The four most important considerations in the formation of ore deposits are:
- 1. Source and character of ore-bearing fluids.
- 2. Source of the ore constituents and how they were obtained in solution.
- 3. Migration of ore-bearing fluids.
- 4. Manner of deposition.
What is Fluid?
- A substance that deforms continuously whenacted on by a shearşng stress
- A solid will deform to certain point for given stress
- Liquids and gases are fluids (water, oil, air)
- Same substances can act as solids and fluids (e.g. soil standing /avalanche)
Hydrothermal fluids are generally hot, acidic, and very ionrich.
They result in processes such as
Alteration and Leaching
The acidity makes it very easy for feldspars and mafics to be hydrolyzed, resulting in big clay-altered zones.
The acids can leach any metal ions—especially ions that don’t quite fit into their crystal structure (substitutions)—out of minerals, so these can extract trace constituents, like Cu from surrounding rocks.
Where the circulating fluids undergo a sudden change of pressure, temperature, or chemistry, precipitates often form as the mineral-stability changes with PT. For example, where hydrothermal fluids are expelled into cold sea water, sulfides, that had been stable in solution, are suddenly over-saturated and precipitate, giving black smokers.
Where boiling occurs due to decrease in pressure, many ions will partition into the vapor phase and others in the liquid become over-saturated, and you get precipitates.
For a closer examination the ore-bearing fluids are divided into five categories:
- Sea water
- Magmas and magmatic fluids
- Meteoric waters
- Connate waters
- Fluids associated with metamorphic processes
Types of water
a. Sea Ocean water
Water, extensively circulated through the oceanic crust Responsible for;
Redistribution of elements in oceanic crust
- Leaching and precipitation of elements (active role)
- Redistribution of ions in solution in seawater (passive role)
- Alteration and mineralization
Cold seawater seeps down into the crust through cracks in the seafloor. As it gets closer to molten rock, it heats up. In the process of heating, it undergoes several chemical reactions. At first, oxygen is removed from the seawater. Then, as the water seeps further down (and increases in temperature) sulfur and metals such as copper, zinc, and iron dissolve from the surrounding rock into the hot fluid. Eventually, this hot, mineral-rich fluid rises again and gushes out of openings in the seafloor: hydrothermal vents, at temperatures up to about 400°C.
A type of chimney referred to as a “black smoker“. The black color comes from minerals precipitating out as hot vent fluid meets cold seawater
How do these chimneys form?
When the hot vent fluid mixes with cold seawater, chemical reactions occur. For example, the sulfur in some vent fluid combines with the metals, forming sulfide minerals. When the mixing occurs as the fluid exits the seafloor, the minerals precipitate to form chimneylike structures that
2. Meteoric-surface water
It is especially important in supergene processes. Temperature, and consequently solubility of minerals increases as this water percolates down. Meteoric water contains the dominant crustal elements , Na, Ca, Mg, SO4–,CO3– etc, and it can get mixed with magmatic water.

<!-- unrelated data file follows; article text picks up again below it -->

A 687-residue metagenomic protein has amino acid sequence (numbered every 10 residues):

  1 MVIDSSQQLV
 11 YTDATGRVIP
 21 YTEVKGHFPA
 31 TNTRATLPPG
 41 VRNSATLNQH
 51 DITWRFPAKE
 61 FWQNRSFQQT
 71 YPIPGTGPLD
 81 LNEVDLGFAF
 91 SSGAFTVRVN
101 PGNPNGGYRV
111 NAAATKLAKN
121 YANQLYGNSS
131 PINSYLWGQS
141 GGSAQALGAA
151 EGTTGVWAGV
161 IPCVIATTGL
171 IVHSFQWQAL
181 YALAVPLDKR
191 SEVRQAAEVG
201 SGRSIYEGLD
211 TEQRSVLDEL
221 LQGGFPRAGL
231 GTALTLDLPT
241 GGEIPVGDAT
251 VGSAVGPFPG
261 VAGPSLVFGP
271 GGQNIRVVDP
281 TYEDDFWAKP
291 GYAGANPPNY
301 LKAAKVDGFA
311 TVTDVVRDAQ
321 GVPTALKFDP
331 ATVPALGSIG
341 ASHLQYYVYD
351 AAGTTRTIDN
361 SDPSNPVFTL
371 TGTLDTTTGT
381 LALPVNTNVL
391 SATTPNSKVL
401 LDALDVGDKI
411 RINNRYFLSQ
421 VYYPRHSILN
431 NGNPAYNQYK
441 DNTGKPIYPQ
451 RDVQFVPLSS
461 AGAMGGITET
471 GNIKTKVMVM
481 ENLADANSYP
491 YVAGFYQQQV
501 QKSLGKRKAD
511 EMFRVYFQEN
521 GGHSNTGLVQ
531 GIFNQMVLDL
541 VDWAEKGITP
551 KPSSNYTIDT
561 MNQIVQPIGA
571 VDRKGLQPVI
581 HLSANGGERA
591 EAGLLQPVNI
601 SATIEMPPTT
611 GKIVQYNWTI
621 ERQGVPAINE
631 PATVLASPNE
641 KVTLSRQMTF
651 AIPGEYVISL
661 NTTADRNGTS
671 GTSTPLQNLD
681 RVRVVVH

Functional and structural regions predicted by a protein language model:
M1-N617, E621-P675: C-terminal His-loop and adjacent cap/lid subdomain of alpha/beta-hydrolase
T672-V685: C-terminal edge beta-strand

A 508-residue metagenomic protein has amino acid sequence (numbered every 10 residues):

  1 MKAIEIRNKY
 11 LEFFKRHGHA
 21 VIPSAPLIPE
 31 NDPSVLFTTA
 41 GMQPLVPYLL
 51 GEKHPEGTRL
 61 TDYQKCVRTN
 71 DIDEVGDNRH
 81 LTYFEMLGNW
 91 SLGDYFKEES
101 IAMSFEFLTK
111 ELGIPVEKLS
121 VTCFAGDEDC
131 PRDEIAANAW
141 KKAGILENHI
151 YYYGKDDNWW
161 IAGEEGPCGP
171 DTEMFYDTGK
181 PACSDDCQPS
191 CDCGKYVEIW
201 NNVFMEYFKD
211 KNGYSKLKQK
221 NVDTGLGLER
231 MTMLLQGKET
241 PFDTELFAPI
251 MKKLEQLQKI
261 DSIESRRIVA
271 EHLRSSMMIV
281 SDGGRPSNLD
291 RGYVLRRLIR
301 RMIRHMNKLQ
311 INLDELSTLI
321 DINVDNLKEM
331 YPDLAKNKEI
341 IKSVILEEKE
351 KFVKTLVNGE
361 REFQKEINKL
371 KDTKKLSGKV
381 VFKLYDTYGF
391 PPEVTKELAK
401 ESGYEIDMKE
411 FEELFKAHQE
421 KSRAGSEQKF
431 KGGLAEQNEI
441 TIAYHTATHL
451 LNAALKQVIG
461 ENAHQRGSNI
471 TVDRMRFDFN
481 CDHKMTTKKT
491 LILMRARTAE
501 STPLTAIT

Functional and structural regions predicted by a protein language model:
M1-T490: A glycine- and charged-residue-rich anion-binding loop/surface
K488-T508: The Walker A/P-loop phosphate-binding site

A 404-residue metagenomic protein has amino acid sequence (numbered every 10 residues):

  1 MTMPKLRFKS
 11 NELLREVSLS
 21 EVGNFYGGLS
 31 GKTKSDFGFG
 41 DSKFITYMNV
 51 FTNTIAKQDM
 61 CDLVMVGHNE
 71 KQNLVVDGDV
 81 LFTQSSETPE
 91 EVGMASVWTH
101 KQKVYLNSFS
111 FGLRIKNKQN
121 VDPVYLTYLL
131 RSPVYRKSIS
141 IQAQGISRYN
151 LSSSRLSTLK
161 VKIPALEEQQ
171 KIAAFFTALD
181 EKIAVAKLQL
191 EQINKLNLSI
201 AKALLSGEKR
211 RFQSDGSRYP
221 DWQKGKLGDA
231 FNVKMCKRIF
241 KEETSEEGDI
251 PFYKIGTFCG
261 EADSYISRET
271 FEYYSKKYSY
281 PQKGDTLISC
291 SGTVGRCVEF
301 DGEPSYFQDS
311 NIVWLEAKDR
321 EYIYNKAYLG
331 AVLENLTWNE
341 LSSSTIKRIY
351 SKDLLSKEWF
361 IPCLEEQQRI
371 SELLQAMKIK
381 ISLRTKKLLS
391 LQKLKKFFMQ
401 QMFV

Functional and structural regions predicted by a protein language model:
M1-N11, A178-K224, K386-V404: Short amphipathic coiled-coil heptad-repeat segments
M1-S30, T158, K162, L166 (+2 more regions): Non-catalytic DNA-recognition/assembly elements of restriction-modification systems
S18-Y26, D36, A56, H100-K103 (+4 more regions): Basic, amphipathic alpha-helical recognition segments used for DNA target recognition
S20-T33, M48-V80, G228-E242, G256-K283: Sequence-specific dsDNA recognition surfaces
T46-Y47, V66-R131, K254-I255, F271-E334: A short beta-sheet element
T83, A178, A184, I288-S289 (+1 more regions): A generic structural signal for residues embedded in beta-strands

a. Widespread circulation of water and redistribution of elements: alteration+precipitation
b. Many different ore deposits including;
- Low temp. sediment-hosted uranium deposits
- Low to moderate temp. hydrothermal deposits; epithermal deposits of Au-Ag
3. connate-formational water
Water trapped in sediments at the time of their formation (fossil water). Contain Na, Cl, Mg, HCO3, Sr, Ba, and N compounds. They have little direct relationship with orebearing fluids except when the strata containing them are undergoing metamorphism. When activated, they become strong solvents of metals since they contain chlorine. They are thus one of the sources of hydrothermal fluids.
Water that is included within the interstitial pore spaces of sediments
- Kept during sedimentation
- Released during subsequent burial, compaction and lithification
4. Metamorphic water
Water expelled-off from the hydrous minerals during breakdown processes involving dehydration and decarbonation due to metamorphism
- Metamorphism is the result of temperatures and pressures intermediate between diagenesis and melting, associated with
- Hydrothermal/metasomatic fluids are associated with metamorphism, igneous activity, and even sedimentary diagenesis. They are hot fluids that contain lots of ions and alter surrounding rocks and can deposits ores and other vein-fillings.
5. Magmatic water
Magma and magmatic fluid: Magma is naturally occurring mobile melt generated within the earth and capable of intrusion and extrusion, or defined less formally, magma is a rock melt or high temperature molten mush of liquid and crystals. Solidification of magma produce igneous rocks.
Most magma is not homogeneous in composition part may be:
- Rich in ferromagnesian constituent.
- Other rich in silica, sodium or potassium compounds volatiles, reactive xenoliths, or other substances such as metallic elements.
Boiling is process which the volatiles in the magma focuses to carapace
- Focuses fluid flow, perhaps metal transport
- Mechanical energy from fluid exsolution – hydrofracturing?